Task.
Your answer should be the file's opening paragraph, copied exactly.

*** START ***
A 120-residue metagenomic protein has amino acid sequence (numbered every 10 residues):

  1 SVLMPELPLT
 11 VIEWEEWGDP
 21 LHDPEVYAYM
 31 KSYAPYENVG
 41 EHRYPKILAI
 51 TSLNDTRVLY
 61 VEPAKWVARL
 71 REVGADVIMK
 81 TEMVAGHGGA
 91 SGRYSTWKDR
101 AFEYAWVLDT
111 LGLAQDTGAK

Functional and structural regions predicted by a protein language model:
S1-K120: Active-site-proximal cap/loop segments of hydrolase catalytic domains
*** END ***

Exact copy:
A 120-residue metagenomic protein has amino acid sequence (numbered every 10 residues):